Let us pause in the midst of our busy lives to note that … Temple's football team just finished 7-1 in the American Athletic Conference.

There's no way to take that feat for granted. For the last few years, the AAC has been the sixth-best league in the country, and the Owls are the second-best team in that league, behind an undefeated Central Florida squad that is ranked in the top 10. And even their game was memorable, with Temple missing a two-point conversion for a fourth-quarter tie at Central Florida before UCF ultimately won by a dozen. It was UCF's only home scare.

After losing their first two games, going 8-4 overall, maybe the Owls don't quite belong in the Top 25, but let's stipulate that the 25th-ranked team wouldn't be too excited to play them. I'd go further, and argue they are certainly one of the 25 best football teams in the country right now.

This season, there was no Penn State game or Notre Dame game to get the non-Temple-affiliated portion of the city excited — that's Temple's plight, and it isn't changing — but it doesn't take an ounce away from the achievement by Geoff Collins and his crew.

I admit to being a Collins skeptic at the very beginning. Not his resume. It was top-notch as a defensive coordinator at Mississippi State and Florida. It was more how Collins presented himself when introduced, including talking about John Chaney as some kind of a hero growing up. Was this guy for real?

He turned out to be a man just trying to make a good first impression. He also turned out to have the goods as a head coach, ready to slide over to the main spot. If you can drop your first two games and not lose your locker room, that's more proof. Predecessor Matt Rhule had proven he was the real deal, and Rhule and Collins are close friends, which must say something. They're just different.

"Two different coaching styles,'' said senior defensive back Delvon Randall, who wears one of those coveted Owls single-digit jerseys, No. 2. "Coach Collins, he brought the swag here. Coach Rhule was more old-school, traditional football. He didn't worry about social media."

Temple head coach Geoff Collins celebrating after officials reviewed a touchdown play in the Owls’ favor during a game against Cincinnati in October.
TIM TAI / Staff photographer
Temple head coach Geoff Collins celebrating after officials reviewed a touchdown play in the Owls’ favor during a game against Cincinnati in October.

Randall also mentioned the new uniforms Collins ushered in. He wasn't knocking the coach who had recruited him.

"Both good,'' Randall said. "Just different styles."

Baylor coach Matt Rhule, Geoff Collins’ prececessor at Temple.
AP
Baylor coach Matt Rhule, Geoff Collins’ prececessor at Temple.

That included on the field, Randall said, noting that defensive backs used more zone concepts under the last regime, more man-to-man concepts now. Again, not good or bad, just different. The combo might be perfect for a defensive back with hopes of playing at the next level.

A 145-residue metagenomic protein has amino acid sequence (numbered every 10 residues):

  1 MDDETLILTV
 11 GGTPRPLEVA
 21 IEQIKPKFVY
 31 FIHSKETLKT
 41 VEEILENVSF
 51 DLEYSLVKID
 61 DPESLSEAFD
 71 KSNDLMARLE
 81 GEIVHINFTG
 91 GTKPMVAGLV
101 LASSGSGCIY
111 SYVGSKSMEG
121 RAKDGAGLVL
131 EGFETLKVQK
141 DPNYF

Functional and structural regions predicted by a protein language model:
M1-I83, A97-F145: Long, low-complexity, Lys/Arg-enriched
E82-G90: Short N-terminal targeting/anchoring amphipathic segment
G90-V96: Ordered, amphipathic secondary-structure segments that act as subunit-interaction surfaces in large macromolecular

Asked about his own first impressions of Collins, Randall had to think for a second. Two seasons are a lifetime for a college football player.

"I remember it was a quick buy-in,'' Randall said. "We didn't have a choice but to trust the guy."

Good point there.

"As time went on, he was cool,'' Randall added. "He coached a lot of DBs, got them to the NFL. That got my attention. I did my research. I bought in early because that's where I wanted to be."

Also, my early impression of Collins was off. Some coaches start with a big impression that fades. He's kind of the opposite. He doesn't tell you what he doesn't want to tell you, but he's certainly a good communicator and, like Rhule, there's plenty of authenticity to his style, beyond the swag stuff.

Back to 7-1. The Owls have won with big offense and stand-your-ground defense. They've also won 35 games over the last four seasons, the best four seasons in the school's history. Again, can't take that for granted. You can have differing opinions on the need for a stadium, the cost of football, etc. But you have to give the Owls their due. These players adapted to two different coaching staffs and got the job done.

"There was great talent on every team,'' Randall said when asked to compare the talent levels of the teams when he first got to Temple to now. Randall started ticking off players now in the NFL. He's right. But he also made clear that the Owls believe there's been no drop-off, that Temple players will be able to look back four years from now and see plenty of current guys at the next level.

They've also earned the right to be legitimately proud of not questioning the path after the early stumbles to Villanova and Buffalo.

"I've been here playing longer than a lot of guys,'' Randall said. "I was very upset. People knew it wasn't who we were. I knew we could still be a really good team."

No fancy fixes.

"Just an attention to detail, better communication,'' Randall said, meaning on the field.

Delvon Randall (2) and teammate Sam Franklin celebrating a fumble recovery against Cincinnati.
TIM TAI / Staff Photographer
Delvon Randall (2) and teammate Sam Franklin celebrating a fumble recovery against Cincinnati.

On Sunday, these Owls will find out what bowl they'll be going to, for the fourth straight season. If you have any sense of the history of Temple football, there's no way to take that feat for granted.